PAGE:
Share Button

Mayor LaToya Cantrell Creates Office to Focus on Gun Violence Prevention

Mayor LaToya Cantrell recently announced the launch by executive order of the Office of Gun Violence Prevention.

“Establishing this office is part of our commitment to a holistic long-term strategy to prevent gun violence over time. This work started with recommendations from our Forward Together Transition Team; and in one of my first acts as Mayor, I established the Gun Violence Reduction Taskforce. This in turn led to the August 2019 Generational Gun Violence Reduction Plan. This new office will coordinate, fund and evaluate public health gun violence reduction interventions and their outcomes,” said Mayor Cantrell.

“Even though New Orleans has had over 100 murders annually since the 1970s, no other administration has invested in the infrastructure to focus on this problem over the long term,” said Joshua Cox, Director of Strategic Initiatives.

Patrick Young will serve as director for the Office of Gun Violence Prevention, which will feature three core functions:

• Implement Public Health Interventions through  Cure Violence, a community-based intervention that interrupts conflicts before they turn violent by using culturally competent messengers as violence interrupters and mediators; CEO Works a program to provide transitional employment for residents returning home from incarceration. Participants do blight reduction and grass cutting four days a week and attend professional development one day a week, which includes soft skills training and resume development; the Jumpstart Program, an eight-week program to connect young people who are disconnected from work and school with soft-skills training and employment opportunities through the City’s Office of Workforce Development; and the Barber and Beautician Collective, a program that mines the roles barbers and beauticians play as community leaders who interface with hundreds of people a week. These volunteers will take part in a seven-week program in conflict resolution and mediation skills so that they can de-escalate conflicts that might arise.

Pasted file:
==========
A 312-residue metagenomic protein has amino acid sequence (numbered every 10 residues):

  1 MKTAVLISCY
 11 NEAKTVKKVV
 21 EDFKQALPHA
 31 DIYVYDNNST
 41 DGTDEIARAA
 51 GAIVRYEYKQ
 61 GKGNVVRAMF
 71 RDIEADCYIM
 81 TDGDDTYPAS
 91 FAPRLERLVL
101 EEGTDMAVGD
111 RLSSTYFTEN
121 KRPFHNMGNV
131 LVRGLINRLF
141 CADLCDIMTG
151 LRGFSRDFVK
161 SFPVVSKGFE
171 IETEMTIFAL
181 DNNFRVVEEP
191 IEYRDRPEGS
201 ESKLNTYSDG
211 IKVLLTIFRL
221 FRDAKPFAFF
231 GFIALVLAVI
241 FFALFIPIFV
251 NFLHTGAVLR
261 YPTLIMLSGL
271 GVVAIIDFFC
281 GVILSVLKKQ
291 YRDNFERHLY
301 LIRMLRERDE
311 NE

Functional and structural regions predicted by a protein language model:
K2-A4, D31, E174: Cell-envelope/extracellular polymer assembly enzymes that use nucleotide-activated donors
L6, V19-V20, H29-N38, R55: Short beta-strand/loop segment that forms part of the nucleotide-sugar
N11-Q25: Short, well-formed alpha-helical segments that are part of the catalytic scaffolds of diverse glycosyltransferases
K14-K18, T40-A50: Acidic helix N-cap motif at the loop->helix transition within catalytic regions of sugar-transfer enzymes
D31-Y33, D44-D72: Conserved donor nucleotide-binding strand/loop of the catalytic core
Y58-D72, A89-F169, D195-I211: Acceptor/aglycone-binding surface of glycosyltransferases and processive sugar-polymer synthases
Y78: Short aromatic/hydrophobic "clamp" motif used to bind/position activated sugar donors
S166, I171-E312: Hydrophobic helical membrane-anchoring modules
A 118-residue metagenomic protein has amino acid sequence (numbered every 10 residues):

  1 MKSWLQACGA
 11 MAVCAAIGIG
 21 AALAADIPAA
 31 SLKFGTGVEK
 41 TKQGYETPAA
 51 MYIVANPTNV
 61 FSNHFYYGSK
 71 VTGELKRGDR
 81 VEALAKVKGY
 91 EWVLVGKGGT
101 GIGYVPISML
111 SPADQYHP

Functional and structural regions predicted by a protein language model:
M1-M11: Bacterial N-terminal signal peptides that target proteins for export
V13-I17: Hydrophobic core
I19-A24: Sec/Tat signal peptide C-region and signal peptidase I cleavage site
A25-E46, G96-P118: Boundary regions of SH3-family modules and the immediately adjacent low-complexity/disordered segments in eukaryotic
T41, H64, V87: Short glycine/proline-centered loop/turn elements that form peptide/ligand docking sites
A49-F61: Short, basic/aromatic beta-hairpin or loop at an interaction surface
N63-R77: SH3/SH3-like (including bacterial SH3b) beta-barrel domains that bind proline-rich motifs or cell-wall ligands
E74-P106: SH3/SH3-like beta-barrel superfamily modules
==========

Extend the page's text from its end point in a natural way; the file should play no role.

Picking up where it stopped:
• Manage the Gun Violence Policy Lab – This is a partnership with Tulane’s Schools of Public Health and Professional Advancement to rigorously study gun violence in the city and to evaluate the effectiveness of our interventions.

• Develop funding for public health interventions and research – The City continues to work to attract government and philanthropic dollars and how to engage the private sector – insurance companies and payers – to make investments in public health interventions that will ultimately reduce costs associated with bad outcomes.

Liberty Bank Announces Additions to Executive Team

Liberty Bank recently announced two new members of its executive staff.

Jaimme A Collins will serve as general counsel and vice president strategic initiatives. She is a former partner at the law firm of Adams and Reese, specializing in corporate litigation and education law. She has served as law clerk for former Judge Madeline Landrieu and special assistant to former U.S. Sen. Mary Landrieu. Collins has also served as a White House associate director of political affairs, following an internship there in the early 2000s. In addition to managing legal and regulatory matters, Collins will advise and direct the bank’s strategic positioning and key initiatives.

Charles R. Gurley, Jr., will be the director of commercial lending. Liberty’s commercial lending division is looking to expand its extensive portfolio with a special focus on enhancing and empowering small businesses throughout Liberty’s nine-state footprint. Gurley has 19 years of experience in commercial lending, having served at several banking operations in Texas and Missouri, including First Bank of Saint Louis, Wells Fargo Bank, and Sterling and Prosperity Bank in the Dallas/Fort Worth area. Gurley has extensive experience managing all aspects of small business lending products regulatory requirements and small business process.